Stubai Glacier is mint decides our wobbly mountain man, Neil Sowerby
DAWN on the balcony of our suite in the five-star Spa Hotel Jagdhof and in the distance, captured by the emerging sun, is a gleaming white apparition – the Stubai Glacier. Even in high summer there is still a world of ice above 3,000m.
After breakfast we are taking the mountain bus for 18 switchback kilometres to the state-of-the-art Schaufeljochbahn and Eisgratbahn gondolas that will whisk us up to the terminal station and the ‘Top of the Tirol’, named by the travel magazine GEO as one of the world’s top ten viewing platforms.
We didn’t linger long over our mountain beer because ‘Apfelstrudel Happy Hour’ was calling back at the Jagdhof
It will prove quite an experience. Decidedly wobbly for this high altitude wuss. Clambering up, we find ourselves on a nine metre steel walkway that juts out into infinity, it seems, providing a 360 degree panorama of 109 other mountains above 3,000. Could one of them be the Gaislachkogl? Six months earlier I’d ascended that peak in my quest for the gourmet iceQ restaurant and the 007Elements Museum.
The former featured in the James Bond movie Spectre, the latter was built in response as an inter-active homage to 007. The route up then was from Sölden in the Ötztal. Amazingly, map checking revealed it was the same distance from the Glacier as our Jagdhof base in Neustift-in-Stubai. Except that’s as the crow flies – a crow with ice on its wings. Most of the year you’ll probably need skis to reach the neighbouring Stubai valley from this direction. By road it will take you two hours.
The Austrian Tirol has never been easy to rule. Simon Winder in Danubia, his ‘Personal History of Hapsburg Europe’, wrote: “On a map it seems compact enough and has a sort of plausibility, but in practice it was a demented mass of particularisms, parcels of Alpine valleys seasonally cut off from one another, self-reliant and with very specific ideas about outsiders.”
Mass tourism has changed all that and, as in the rest of the Republik Österreich and Alpine neighbour Switzerland, local transport links are supernormally efficient, winter and summer. We were equipped with a Stubai Super Card, supplied by our hotel, allowing free public transport, one ascent/descent each day on each of the valley’s four cable cars, free swimming pool use and further discounts.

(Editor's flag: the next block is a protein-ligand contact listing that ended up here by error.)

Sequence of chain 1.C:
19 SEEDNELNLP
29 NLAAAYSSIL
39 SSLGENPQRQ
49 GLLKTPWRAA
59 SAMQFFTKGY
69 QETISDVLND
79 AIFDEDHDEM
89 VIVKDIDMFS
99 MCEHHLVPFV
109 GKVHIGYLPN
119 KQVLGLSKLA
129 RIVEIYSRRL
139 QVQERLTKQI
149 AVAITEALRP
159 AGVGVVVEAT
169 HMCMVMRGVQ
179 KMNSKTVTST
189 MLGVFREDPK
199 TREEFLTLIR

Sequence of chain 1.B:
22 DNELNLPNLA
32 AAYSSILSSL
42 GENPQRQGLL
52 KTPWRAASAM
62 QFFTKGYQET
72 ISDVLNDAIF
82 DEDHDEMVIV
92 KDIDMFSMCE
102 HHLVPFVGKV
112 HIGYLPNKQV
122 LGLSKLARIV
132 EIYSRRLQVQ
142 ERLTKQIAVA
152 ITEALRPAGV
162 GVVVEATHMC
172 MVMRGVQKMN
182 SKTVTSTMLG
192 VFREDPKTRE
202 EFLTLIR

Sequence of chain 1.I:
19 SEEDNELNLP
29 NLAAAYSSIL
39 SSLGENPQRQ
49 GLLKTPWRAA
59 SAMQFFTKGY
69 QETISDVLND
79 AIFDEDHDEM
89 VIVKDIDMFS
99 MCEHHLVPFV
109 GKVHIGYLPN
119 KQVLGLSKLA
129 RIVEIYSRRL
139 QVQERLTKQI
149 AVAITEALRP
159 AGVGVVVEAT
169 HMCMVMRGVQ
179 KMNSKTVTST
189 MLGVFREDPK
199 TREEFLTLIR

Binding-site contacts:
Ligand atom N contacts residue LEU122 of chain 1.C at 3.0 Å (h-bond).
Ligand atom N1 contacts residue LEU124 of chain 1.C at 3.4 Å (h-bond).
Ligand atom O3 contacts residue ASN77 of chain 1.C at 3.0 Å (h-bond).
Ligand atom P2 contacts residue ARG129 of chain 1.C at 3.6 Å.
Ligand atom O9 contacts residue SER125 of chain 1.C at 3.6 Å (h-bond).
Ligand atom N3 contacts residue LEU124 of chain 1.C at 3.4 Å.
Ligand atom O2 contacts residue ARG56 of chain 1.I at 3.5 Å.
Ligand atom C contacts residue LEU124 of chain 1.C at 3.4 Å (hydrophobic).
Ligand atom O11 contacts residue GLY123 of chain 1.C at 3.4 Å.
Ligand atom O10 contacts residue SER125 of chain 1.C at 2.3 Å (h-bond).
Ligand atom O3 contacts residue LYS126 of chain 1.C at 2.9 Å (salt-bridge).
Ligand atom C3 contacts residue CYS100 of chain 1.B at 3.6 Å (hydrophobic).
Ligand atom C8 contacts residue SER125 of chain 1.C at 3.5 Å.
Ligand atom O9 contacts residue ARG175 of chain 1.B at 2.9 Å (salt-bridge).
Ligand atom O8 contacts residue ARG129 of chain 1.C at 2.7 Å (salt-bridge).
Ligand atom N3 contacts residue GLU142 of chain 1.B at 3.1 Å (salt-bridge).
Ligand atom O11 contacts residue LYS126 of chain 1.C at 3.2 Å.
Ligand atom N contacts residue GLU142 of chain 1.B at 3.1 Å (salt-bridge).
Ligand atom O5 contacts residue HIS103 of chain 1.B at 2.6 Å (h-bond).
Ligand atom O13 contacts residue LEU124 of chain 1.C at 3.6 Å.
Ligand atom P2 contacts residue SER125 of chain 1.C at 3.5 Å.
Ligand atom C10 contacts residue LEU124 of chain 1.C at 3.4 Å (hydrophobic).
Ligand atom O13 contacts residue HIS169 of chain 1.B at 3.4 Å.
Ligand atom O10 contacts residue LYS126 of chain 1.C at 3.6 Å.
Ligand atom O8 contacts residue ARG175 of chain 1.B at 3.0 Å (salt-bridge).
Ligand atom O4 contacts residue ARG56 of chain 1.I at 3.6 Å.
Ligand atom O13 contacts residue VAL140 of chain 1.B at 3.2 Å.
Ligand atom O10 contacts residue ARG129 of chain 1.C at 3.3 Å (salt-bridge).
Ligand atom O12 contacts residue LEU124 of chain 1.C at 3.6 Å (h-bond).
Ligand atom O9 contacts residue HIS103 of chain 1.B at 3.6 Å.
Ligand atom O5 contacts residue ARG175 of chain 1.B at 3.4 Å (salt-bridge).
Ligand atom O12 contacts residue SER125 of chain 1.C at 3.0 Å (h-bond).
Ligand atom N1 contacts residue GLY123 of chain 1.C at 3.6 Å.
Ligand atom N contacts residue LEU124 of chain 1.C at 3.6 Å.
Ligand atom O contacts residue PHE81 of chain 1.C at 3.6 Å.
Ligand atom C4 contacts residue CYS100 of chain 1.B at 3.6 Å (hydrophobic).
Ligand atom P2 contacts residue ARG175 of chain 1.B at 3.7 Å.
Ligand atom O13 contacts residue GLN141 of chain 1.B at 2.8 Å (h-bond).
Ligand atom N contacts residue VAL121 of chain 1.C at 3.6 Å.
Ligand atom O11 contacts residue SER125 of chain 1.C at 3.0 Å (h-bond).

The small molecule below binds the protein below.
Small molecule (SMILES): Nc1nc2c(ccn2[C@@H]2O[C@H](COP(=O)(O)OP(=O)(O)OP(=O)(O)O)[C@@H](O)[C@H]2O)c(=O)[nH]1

Going with the flow on the Wild Water Way
From the Eisgrat we hiked around the tops for a couple of hours, but passed on a trek to the Ice Grotto inside the Glacier or crossing challenging shale terrain to the Mutterberg mountain lake. Instead, we took the cable car back and, saving our Super Cards until later, walked down the valley via a scenic section of the 22km Wilde Wasser Weg (Wild Water Way). Trail highlight was the 85 metre wide Grawa waterfall, but the spectacular Ruetz cataract was worth the detour also and the whole lower section of the path beside the tumbling Ruetz river was a sylvan delight. A characterful refreshment halt was the heavily timbered Tschangelair Alm. We didn’t linger long over our mountain beer because what we dubbed the ‘Apfelstrudel Happy Hour’ was calling back at the Jagdhof.
We’d first encountered this complimentary pastry ‘Jause’ (2pm-4pm) on our arrival the previous day at the iconic Relais & Chateaux five-star lodging in the upper Stubai Valley’s de facto capital. Who could resist a second strudel, especially given carte blanche to squirt on as much Schlagsahne (whipped cream) as you want.
Serious modern cuisine in a traditional Tirolean setting
The treats were laid out in the rambling set of dining rooms with a baronial feel. Stained glass, wood panelling, hunting trophies… you know the score. And the plus of constant pine scents. We were on half board and took the jCUISINE table d’hote dinner and lavish breakfasts at our own table. Our one regret was that the Hubertusstube was was shut for its midsummer break. The in-house jGOURMET dining experience has registered 4 toques/17 points with the prestigious Gault & Millau guide and looks to soar further with the appointment of new head chef, Christian Jeske. The restaurant has the added advantage of one of Europe’s great wine cellars, lovingly collected by Jagdhof’s owner, the flamboyant Armin Pfirttscheller, whose father developed the hotel after the Glacier was opened up exactly 50 years ago.